Tuesday, September 21, 2004
Quagmire Myths

If a reporter were objective, they would examine the assumptions and biases on which their written testimony is based, perhaps with a wish to inform their audience. However, the BBC is devoted to delivering an unspoken picture of 'quagmire' in Basra, even if this depends upon a scattered collection of 'facts', 'events' and off the record attributions.

This is not an argument for or against the description of Basra as a 'quagmire'. The article on the BBC website is unconvincing reportage that wears its agenda on its sleeve.

British officers characterise the August fighting as merely a "spike" in the violence. Some spike. Last month, British troops fired 100,000 rounds of ammunition in southern Iraq.

The article also refers to other figures on attacks in Amara: 400 direct mortar hits on the base, and 853 other forms of attack (presumably including the mortars). Without a comparison, it is not possible for a questioning reader to accept how large an increase this spike consisted of. Yet, was this a powerful force besieging the British soldiers and endangering their lives?

Since the shrines were not touched, it's thought that only 400 hard-core gunmen joined the fight against the multi-national forces in Basra.

Morale is high and the stockpiles of the Al-Sadr militia in Basra have been confiscated, removing the short-term threat. Paul Wood, BBC Middle East Correspondent, can only conjure up the threat of a general Shi'a uprising by citing the unwillingness of trained Iraqi policemen to attack their co-religionists, and maintaining a neutral stance.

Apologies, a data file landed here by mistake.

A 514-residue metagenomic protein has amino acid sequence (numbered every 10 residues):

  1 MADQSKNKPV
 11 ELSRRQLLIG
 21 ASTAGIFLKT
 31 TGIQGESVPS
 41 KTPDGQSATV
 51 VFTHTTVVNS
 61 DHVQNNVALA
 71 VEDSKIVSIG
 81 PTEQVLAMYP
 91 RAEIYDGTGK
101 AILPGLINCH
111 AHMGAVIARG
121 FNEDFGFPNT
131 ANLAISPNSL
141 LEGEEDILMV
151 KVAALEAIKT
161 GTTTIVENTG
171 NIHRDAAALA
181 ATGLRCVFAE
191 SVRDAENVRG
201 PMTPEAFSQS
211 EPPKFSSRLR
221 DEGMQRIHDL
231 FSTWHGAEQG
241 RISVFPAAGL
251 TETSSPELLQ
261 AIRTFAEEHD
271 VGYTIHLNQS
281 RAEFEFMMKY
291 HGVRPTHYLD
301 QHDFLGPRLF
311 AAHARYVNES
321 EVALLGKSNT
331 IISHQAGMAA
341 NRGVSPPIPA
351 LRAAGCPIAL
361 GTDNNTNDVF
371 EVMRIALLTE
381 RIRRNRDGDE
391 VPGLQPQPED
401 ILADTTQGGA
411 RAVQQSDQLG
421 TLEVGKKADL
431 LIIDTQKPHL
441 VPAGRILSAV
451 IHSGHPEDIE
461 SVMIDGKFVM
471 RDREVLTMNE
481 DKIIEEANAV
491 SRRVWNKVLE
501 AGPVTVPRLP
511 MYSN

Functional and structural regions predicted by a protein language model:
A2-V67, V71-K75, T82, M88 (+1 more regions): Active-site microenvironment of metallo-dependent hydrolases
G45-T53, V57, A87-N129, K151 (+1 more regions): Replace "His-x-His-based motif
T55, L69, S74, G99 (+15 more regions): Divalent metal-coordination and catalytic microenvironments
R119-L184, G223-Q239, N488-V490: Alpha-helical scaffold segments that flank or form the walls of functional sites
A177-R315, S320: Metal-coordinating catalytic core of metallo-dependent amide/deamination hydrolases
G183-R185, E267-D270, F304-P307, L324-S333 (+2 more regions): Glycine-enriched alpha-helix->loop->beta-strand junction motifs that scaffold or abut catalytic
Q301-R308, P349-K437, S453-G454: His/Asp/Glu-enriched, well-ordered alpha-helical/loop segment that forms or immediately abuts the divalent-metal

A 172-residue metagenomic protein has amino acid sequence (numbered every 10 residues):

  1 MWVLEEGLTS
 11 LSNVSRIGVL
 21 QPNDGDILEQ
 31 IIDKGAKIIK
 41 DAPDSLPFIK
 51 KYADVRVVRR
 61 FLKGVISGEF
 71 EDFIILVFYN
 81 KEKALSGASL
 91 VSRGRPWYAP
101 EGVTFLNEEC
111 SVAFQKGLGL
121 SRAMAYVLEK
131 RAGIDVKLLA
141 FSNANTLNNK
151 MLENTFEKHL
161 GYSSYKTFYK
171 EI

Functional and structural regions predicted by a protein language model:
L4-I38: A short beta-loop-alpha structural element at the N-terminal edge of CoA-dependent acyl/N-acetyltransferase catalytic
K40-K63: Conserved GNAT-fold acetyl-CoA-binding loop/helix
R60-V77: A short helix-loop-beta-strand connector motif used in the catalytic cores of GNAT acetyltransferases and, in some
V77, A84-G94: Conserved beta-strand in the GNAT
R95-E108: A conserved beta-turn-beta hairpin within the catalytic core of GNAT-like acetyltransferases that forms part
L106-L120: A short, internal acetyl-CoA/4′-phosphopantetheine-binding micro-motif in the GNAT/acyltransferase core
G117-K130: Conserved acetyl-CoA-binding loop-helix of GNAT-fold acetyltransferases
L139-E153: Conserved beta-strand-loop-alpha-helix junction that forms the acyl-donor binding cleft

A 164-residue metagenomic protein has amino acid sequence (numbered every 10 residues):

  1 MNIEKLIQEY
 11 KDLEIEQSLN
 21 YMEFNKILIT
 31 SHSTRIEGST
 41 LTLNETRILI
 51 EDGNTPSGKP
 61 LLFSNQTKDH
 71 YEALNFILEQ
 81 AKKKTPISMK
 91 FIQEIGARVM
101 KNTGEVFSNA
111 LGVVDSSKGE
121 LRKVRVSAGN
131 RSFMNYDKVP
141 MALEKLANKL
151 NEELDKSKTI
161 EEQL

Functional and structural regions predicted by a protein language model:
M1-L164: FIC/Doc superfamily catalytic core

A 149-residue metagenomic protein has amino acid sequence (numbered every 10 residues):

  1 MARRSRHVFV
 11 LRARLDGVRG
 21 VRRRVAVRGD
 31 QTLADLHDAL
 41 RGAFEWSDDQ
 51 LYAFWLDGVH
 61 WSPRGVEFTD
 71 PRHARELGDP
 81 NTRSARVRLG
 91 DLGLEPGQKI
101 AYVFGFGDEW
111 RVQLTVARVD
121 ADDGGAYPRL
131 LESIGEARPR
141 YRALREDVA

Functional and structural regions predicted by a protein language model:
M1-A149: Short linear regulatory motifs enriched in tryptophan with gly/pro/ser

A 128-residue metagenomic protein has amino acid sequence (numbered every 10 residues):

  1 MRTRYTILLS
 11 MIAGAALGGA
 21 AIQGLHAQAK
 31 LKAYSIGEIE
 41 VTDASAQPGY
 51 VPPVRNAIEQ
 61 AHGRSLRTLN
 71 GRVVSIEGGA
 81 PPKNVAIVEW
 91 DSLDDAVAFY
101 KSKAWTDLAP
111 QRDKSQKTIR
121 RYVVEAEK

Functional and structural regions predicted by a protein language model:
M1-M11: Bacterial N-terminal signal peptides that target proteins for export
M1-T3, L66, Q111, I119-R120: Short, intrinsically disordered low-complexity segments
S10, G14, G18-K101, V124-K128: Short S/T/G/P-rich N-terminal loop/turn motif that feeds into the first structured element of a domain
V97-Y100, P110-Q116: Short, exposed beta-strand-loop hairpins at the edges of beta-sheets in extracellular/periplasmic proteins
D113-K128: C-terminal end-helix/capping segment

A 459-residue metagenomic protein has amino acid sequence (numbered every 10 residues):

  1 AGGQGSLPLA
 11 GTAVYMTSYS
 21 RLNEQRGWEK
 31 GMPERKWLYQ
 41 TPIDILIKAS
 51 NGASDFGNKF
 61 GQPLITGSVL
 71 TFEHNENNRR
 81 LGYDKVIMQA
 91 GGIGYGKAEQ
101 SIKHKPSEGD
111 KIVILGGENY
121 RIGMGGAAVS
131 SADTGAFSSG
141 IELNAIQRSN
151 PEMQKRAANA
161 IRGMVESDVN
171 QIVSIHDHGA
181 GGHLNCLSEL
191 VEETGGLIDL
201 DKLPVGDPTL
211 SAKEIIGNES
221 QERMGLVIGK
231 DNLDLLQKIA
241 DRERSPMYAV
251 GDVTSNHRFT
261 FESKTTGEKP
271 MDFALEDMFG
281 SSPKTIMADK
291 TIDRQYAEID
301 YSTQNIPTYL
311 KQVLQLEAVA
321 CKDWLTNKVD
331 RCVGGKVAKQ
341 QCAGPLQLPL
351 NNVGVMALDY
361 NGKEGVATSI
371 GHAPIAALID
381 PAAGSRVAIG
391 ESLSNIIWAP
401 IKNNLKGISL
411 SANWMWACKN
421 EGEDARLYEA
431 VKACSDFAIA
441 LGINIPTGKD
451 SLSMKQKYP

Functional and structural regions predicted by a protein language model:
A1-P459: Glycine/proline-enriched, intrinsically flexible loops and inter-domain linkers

When you are reduced to quoting an unknown source for a view that corroborates the main thrust of your article, one should ask how any of the conclusions can be supported:

I met, though, one of the senior civilian political advisers to the military command, an astute and experienced Whitehall figure. Every time he came to Basra things seemed a "step change worse" he said. The best thing to happen, he went on, would be for a new Islamic government to be elected in January, which would ask multi-national forces to leave. He was not being facetious.

Part of the BBC's remit, paid for an inequitable poll tax, is to inform us in an objective and balanced manner of current developments in South Iraq. This remit has not been met, if it has to rely on unattributable sources. Didn't we have enough of this with Gilligan? Standards are still as bad as ever.


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